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Quickie “Quickie”
Single-engine single-seat homebuilt tandem wing aircraft

Archive Photos ¹

Quickie “Quickie” (C-GGLC, c/n 1001, 1983) on display at the Canada Aviation Museum, Ottawa, Ontario, Canada (John Shupek photo copyright ©: 2003 Skytamer Images)

Quickie Aircraft ²

The Quickie Aircraft Corporation was founded in Mojave, California, in 1978 to market the “Quickie” homebuilt aircraft (models “Quickie”, “Quickie Q2”, and “Quickie Q200” aircraft). The original single-seater “Quickie” was designed by Burt Rutan and founders Gene Sheehan and Tom Jewett. The two-seater “Quickie Q2” and ““Quickie Q200”” were designed by Canadian Garry LeGare, Jewett and Sheehan. While the “Quickie Q2” and “Quickie Q200” were based on the original “Quickie”, the design was completely different. Now defunct, the company sold over 2,000 kits in its lifetime.

Overview ³

  • Quickie and Quickie Q2
  • Role: amateur-built airplane
  • Manufacturer: Quickie Aircraft Corporation
  • Designer: Quickie: Burt Rutan, Tom Jewett; Q2: Garry LeGare, Tom Jewett and Gene Sheehan
  • Status: kit production completed
  • Number built: 2000+

The “Quickie” is a light single seat homebuilt aircraft that was designed by Burt Rutan and Tom Jewett. One of the dozens of unconventional aircraft penned by Rutan for the general aviation market, the original “Quickie” is Model 54 in Rutan's design series.

The “Quickie Q2” is a two seater version in kit form designed by Canadian Garry LeGare and the founders of the Quickie Aircraft Corporation Tom Jewett, and Gene Sheehan. Over 2000 kits were sold before production ended.

Highly efficient, the “Quickie” and “Quickie Q2” are of composite construction. Appearing at first glance to be a modified biplane or canard design, the “Quickie” is a tandem wing aircraft. The forward wing is technically a canard, fitted with elevators, but it provides about 60% of the lift. The aft wing serves as tailplane, although all pitch control comes from the forward canard. The “Quickie” is a taildragger with main wheels in the tips of the forward wing, obviating the need for separate landing gear. However, propeller clearance is limited and the “Quickie” is rather vulnerable to prop-strikes, although the trigear version avoids this danger.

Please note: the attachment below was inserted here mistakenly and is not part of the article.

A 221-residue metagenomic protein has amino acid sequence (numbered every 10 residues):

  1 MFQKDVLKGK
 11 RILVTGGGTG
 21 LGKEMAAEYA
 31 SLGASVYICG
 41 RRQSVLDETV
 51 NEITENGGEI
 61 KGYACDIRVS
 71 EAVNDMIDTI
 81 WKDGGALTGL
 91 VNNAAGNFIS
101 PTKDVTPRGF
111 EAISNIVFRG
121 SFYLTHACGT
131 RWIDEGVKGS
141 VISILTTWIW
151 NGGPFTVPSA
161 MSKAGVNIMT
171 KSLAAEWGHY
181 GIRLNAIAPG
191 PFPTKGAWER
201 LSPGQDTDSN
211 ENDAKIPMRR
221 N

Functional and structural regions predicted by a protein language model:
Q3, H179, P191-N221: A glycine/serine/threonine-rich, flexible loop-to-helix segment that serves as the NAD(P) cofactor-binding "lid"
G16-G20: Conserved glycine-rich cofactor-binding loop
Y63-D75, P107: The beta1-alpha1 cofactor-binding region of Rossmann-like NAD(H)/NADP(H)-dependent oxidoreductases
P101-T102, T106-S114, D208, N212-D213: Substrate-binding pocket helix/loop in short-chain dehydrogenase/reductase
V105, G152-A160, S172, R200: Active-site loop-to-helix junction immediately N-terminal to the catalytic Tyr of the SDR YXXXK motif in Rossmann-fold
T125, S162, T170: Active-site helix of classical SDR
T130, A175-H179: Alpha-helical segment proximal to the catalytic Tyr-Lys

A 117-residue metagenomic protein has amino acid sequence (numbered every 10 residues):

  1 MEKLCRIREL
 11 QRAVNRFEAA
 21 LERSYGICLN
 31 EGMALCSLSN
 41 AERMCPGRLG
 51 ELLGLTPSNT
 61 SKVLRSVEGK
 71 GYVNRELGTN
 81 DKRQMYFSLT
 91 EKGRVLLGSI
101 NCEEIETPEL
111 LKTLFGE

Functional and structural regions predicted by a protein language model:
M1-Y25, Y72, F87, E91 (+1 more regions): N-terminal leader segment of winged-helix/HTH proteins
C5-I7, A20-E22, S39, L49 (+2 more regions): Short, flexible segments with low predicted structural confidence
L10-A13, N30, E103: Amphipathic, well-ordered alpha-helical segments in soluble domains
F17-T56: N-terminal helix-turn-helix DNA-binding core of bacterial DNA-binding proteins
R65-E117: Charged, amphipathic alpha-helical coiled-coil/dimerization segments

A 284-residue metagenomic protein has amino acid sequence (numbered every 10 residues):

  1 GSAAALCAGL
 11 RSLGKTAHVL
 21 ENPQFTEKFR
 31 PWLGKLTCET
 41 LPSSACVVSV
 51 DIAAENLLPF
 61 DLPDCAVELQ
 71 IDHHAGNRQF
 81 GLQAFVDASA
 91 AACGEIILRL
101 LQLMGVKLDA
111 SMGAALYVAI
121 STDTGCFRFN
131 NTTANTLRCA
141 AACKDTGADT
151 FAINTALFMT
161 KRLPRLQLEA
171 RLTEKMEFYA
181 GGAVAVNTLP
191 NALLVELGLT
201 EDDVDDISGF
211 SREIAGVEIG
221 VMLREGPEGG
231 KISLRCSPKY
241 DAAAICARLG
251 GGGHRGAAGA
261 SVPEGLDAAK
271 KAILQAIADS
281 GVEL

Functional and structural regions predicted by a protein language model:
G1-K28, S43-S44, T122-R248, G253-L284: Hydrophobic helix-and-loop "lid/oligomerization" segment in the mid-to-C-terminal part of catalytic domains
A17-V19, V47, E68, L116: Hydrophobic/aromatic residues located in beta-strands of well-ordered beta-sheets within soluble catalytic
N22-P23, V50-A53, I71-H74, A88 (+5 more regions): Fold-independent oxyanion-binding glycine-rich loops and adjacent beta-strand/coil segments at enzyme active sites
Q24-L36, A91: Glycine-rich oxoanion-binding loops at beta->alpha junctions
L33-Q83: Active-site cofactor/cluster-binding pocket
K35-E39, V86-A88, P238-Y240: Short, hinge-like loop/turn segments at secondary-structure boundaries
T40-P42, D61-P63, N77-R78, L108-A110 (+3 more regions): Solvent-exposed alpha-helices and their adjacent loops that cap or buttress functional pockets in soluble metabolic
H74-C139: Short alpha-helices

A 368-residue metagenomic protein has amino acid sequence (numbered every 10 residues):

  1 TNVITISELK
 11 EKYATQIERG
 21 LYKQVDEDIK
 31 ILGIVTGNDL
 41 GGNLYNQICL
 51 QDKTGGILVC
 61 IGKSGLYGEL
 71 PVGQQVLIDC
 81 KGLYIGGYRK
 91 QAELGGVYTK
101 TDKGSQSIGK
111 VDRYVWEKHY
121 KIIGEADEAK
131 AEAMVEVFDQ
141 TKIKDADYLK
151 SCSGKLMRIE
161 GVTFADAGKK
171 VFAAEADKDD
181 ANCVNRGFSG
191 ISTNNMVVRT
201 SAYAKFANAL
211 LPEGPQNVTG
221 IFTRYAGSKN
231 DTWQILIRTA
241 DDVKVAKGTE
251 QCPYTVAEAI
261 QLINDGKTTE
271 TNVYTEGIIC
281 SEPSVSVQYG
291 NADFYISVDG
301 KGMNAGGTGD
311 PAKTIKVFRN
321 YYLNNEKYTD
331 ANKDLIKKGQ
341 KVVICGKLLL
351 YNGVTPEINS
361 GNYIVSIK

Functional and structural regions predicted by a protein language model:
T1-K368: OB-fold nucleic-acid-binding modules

Development ³

The “Quickie” was designed in 1977 by Burt Rutan, with the prototype construction commenced in August of that year. The design was frozen in January 1978. The original aircraft was specified to use an Onan 18 hp industrial 2-cylinder opposed air-cooled engine, but many other engines have been installed, including the Continental O-200, MidWest AE100 and Volkswagen.

The “Quickie” has many novel features to promote efficiency of both construction and operation. The absence of a tailplane both reduces drag and allows the aft fuselage to be slender since it has less to support. The canard layout provides positive lift from both pairs of wings, whereas a conventional tailplane supplies negative lift. Being sited much higher than the canard, the aft wing avoids being affected by its downwash. Combining elevators, ailerons and flaps into just one pair of control surfaces reduces drag, although the control linkages are somewhat complex. The absence of separate landing gear reduces both weight and drag, such aggregated weight savings allowing a smaller engine and a smaller fuel tank.

Rutan hoped that the “Quickie” would make an attractive and an exciting aircraft for a first-time homebuilder. He stated that the design was intended to echo the “X-Wing” of “Star Wars”, adding that the dual-wing with a single rudder layout was not new, having previously been used in aircraft such as the “Flying Flea”.

Kit production commenced in June 1978 and by the late 1990s over 3,000 single and two seater kits had been produced and sold.

Variants ³

  • Rutan Model 49: The original concept design by Burt Rutan.
  • Rutan Model 54: “Quickie” Prototype aircraft produced at the Rutan Aircraft Factory.
  • Quickie: The original model has one seat and is powered by an 18 horsepower (14 kW) engine.
  • Quickie Q2: This two seater has a 64 horsepower (48 kW) Volkswagen air-cooled engine and can be constructed as a “Tri-Q” with tricycle rather than conventional landing gear.
  • TriQ-200 with tricycle gear Q200: This two seater model is faster than the “Q2” with a 105 horsepower (78 kW) Continental O-200 engine and uses a different airfoil for the canard. It can also be constructed as a “Tri-Q” with tricycle rather than conventional landing gear.

Specifications (Rutan/Herron “Quickie”) 4

General Characteristics

  • Crew: One pilot
  • Length: 17 ft 4 in
  • Wing Span: 16 ft 8 in
  • Wing Area: 53 ft²
  • Empty Weight: 240 lb
  • Gross Weight: 480 lbs
  • Fuel Capacity: 8 gallons


  • Takeoff Distance: 660 ft
  • Landing Distance: 835 ft
  • Maximum Speed: 127 mph
  • Cruise Speed: 121 mph
  • Fuel Efficiency (at 100 mph): 85 mpg
  • Range: 550 miles
  • Rate of Climb: 425 ft/min
  • Service Ceiling: 12,300 ft

Specifications (“Quickie Q2”) ³

General Characteristics

  • Crew: one pilot
  • Capacity: one passenger
  • Length: 19 ft 10 in (6.05 m)
  • Wingspan: 16 ft 8 in (5.08 m)
  • Height: 4 ft 5 in (1.35 m)
  • Wing area: 67 ft² (6.22 m²)
  • Empty weight: 490 lb (222 kg)
  • Useful load: 510 lb (231 kg)
  • Max. takeoff weight: 1,000 lb (454 kg)
  • Powerplant: 1 × Revmaster 2100-DQ converted auto-engine, 64 hp (47.7 kW) at 3,200 rpm


  • Never exceed speed: 200 mph (322 km/h)
  • Maximum speed: 180 mph (290 km/h)
  • Cruise speed: 140 mph (225 km/h)
  • Range: 550 mi (885 km)
  • Rate of climb: 1,200 ft/min (6.10 m/s)


  1. Photos: John A Shupek, copyright © 2001 Skytamer Images
  2. Wikipedia, Quickie Aircraft Corporation
  3. Wikipedia, Rutan Quickie
  4. EAA AirVenture Museum, Rutan/Herron Quickie

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